In response, energy brokers will further the “no cost to you” narrative by implying that the energy suppliers that they work with give them “commissions.” They will use the phrase, “My fee is paid by the supplier” in response to the questions, “How do you make money?” or “How do you get paid?”

The Marketing Tactic

The phrase “My fee is paid by the supplier” implies “commission,” and this phrasing is intentional. When energy consumers think “commission,” they think that energy suppliers financially reward energy brokers for facilitating transactions with consumers. They think that brokering services are free because energy suppliers are footing the bill, not them. Moreover, because they don’t get bills from energy brokers for their services, and because energy brokers do not disclose price markups, energy consumers have no evidence to conclude that brokers receive anything but commissions from energy suppliers.

Energy brokers intentionally use the phrase, “My fee is paid by the supplier” to create the allusion of “commission” because “commission” implies a payment from the supplier. The thing is, there is a payment from the supplier. To energy consumers, commissions are payments from suppliers that come out of suppliers’ pockets. But for energy brokers, it means payments from suppliers that come out of the buyers’ pockets. Consumers fund the payments, with the funds stemming from hidden energy broker markups to energy suppliers’ actual (and lower) prices.

More on the Marketing Tactics

You can read this post to learn how energy broker upcharges flow from the consumer, to the energy supplier, and then to the energy broker. The Penn State Facilities Engineering Institute issued a warning about brokers adding fees to energy rates behind the scenes.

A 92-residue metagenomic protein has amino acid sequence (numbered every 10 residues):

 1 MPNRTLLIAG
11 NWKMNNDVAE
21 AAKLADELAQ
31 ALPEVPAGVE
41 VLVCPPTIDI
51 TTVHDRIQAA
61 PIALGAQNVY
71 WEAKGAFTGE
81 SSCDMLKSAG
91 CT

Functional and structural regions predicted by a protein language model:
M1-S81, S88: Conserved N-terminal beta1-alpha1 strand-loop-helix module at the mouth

The “Gotcha” Moment

When energy consumers accept the false notion that energy suppliers pay brokers “commissions” that come out of the pocket of energy suppliers, duped they become.

The energy broker sales model is the classic middleman model. Buy low, sell high. Get a price from an energy supplier, market it up, and sell the higher price to the energy consumer. Energy consumers don’t get the best deal. They get a worse deal, with natural gas or electricity prices that are higher than what they could have worked out with suppliers with best-practice natural gas buying or electricity buying processes.


Energy broker deals are not free to consumers. Working with an energy broker is “free” until an energy contract is signed. Because the price offers from energy brokers include markups added to an energy supplier’s actual (and lower) prices, the execution of contracts and prices finalize the markups which fund broker compensation. After the supplier receives payment from the energy consumer for the invoiced price that includes the upcharge, the supplier redistributes the funds associated with the upcharge to the energy broker – for the duration of the energy supply contract. Brokers imply that they receive “commissions,” but energy consumers don’t define commissions the same way that energy brokers do. These upcharges can result in the energy bill being 25% higher than it would have been if the consumer had worked with the supplier directly.

If you don’t believe me, ask any natural gas or electricity supplier.